A lunar landscape made of lava
a’a and pahoehoe lava, Galápagos penguin, Galápagos fur seal
sally lightfoot crabs, Galápagos fur seal, sea lion, Galápagos hawk, ghost crabs, pelican, blue-footed boobie, Galápagos penguin, marine turtle
Explore and experience
The island of Santiago is a fascinating and versatile island. It has three very distinct visitor sites, each with its own unique character!
Puerto Egas is located on the northwest side of this island. The visit starts with a wet landing on an intriguing black beach. Here you will find eroded rock formations, full of sally lightfoot crabs. From this beach you continue a path inland to reach the coast again. The liquid lava has formed a surreal landscape. You will marvel at a seemingly endless empty plain and the beautiful structures in the lava. The lava has formed caves that offer a home to the Galápagos fur seal. This is even the best location in the entire archipelago to spot this endemic species! It is the smallest type of fur seal. They resemble the Galápagos sea lion, but distinguishes itself especially by its much thicker fur. That is why you will find it hiding in the shade of the lava caves, shielded from the hot sun.
The beautiful beach of Playa Espumila is located on the north side of this island. “Espumilla” is Spanish for “foam”, which refers to the foam heads on the waves breaking on the beach. This idyllic, golden beach is surrounded by mangroves. Behind the mangroves is an important breeding ground for tortoises. At this place you have a chance to spot the Galápagos hawk. Pelicans dive for food in the sea and on the beach you see a countless number of ghost crabs.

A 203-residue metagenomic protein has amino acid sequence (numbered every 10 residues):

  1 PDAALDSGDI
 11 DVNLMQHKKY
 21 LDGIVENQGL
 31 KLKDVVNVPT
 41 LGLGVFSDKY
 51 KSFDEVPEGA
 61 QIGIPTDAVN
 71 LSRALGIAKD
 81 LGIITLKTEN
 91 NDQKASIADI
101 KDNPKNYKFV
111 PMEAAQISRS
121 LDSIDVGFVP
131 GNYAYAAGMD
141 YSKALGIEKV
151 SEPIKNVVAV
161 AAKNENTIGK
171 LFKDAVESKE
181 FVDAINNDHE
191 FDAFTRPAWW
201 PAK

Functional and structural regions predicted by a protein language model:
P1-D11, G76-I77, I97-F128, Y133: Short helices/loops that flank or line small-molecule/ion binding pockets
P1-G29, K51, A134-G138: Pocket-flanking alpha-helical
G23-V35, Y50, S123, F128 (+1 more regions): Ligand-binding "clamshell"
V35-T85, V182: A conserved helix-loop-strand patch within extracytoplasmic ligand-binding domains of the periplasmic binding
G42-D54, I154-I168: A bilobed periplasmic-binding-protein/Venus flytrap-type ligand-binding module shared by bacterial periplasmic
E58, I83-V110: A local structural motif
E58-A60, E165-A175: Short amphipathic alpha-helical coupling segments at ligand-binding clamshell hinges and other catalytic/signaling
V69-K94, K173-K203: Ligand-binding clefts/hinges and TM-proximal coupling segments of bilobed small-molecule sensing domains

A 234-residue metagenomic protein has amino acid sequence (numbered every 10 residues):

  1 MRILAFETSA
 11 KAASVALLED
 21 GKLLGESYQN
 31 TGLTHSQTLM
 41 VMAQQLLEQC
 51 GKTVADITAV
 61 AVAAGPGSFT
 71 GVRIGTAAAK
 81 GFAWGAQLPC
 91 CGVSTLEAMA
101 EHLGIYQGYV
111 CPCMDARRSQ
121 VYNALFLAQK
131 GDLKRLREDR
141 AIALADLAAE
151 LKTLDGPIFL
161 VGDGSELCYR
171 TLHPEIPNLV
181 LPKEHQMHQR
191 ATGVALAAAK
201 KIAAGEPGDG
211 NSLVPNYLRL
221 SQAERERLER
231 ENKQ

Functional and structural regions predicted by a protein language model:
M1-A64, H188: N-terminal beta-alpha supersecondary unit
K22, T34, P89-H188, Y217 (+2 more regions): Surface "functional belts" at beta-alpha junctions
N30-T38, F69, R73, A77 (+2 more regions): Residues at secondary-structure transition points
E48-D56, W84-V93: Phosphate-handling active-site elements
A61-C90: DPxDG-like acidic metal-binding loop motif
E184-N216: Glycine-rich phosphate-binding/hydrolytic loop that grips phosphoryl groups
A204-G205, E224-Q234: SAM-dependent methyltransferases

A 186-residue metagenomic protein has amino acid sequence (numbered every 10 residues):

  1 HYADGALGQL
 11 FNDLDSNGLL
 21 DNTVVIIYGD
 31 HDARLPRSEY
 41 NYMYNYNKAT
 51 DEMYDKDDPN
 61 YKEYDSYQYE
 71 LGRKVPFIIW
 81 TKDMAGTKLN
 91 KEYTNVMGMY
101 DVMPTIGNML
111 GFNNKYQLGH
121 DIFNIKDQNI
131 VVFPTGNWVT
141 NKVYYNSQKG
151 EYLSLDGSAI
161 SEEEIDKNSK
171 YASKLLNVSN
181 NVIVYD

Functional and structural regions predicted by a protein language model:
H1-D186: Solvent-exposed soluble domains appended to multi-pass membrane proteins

You snorkel from the beach, which slowly descends into the sea and turns into rocks. Between these rocks you will see many green marine turtles, you have a chance to swim with the Galápagos penguin and it is possible to encounter large schools of rays.
Bahía Sullivan is located on the east coast of Santiago. You will find a large lava field as far as the eye can see; you feel like you have landed on an alien planet. Look for the two types of lava that have given this landscape their distinct form: a’a and pahoehoe.
The term a’a comes from Hawaiian and stands for “auw-auw” because it will be difficult and painful to walk barefoot on this rock. A’a lava flows have a spiky, pueraceous surface and are made of broken lava blocks. A’a is created when there is fast-flowing lava. The blocks cover a dense core, the most active part of a lava flow. As the sticky lava flows down the slope of the volcano in the core, the solidified blocks are carried along on the surface.
Pahoehoe lava means rope lava: if a lava river flows, while the top is already solidifying, ripples are formed in the crust. These ridges look like a rope.
You will be surprised that even on this inexorable landscape, plant life is possible.
The animal life on this side of the island of Santiago is also very interesting. If you were not lucky to see the Galápagos penguin on the west side of the archipelago, you have a second chance here.Back to overview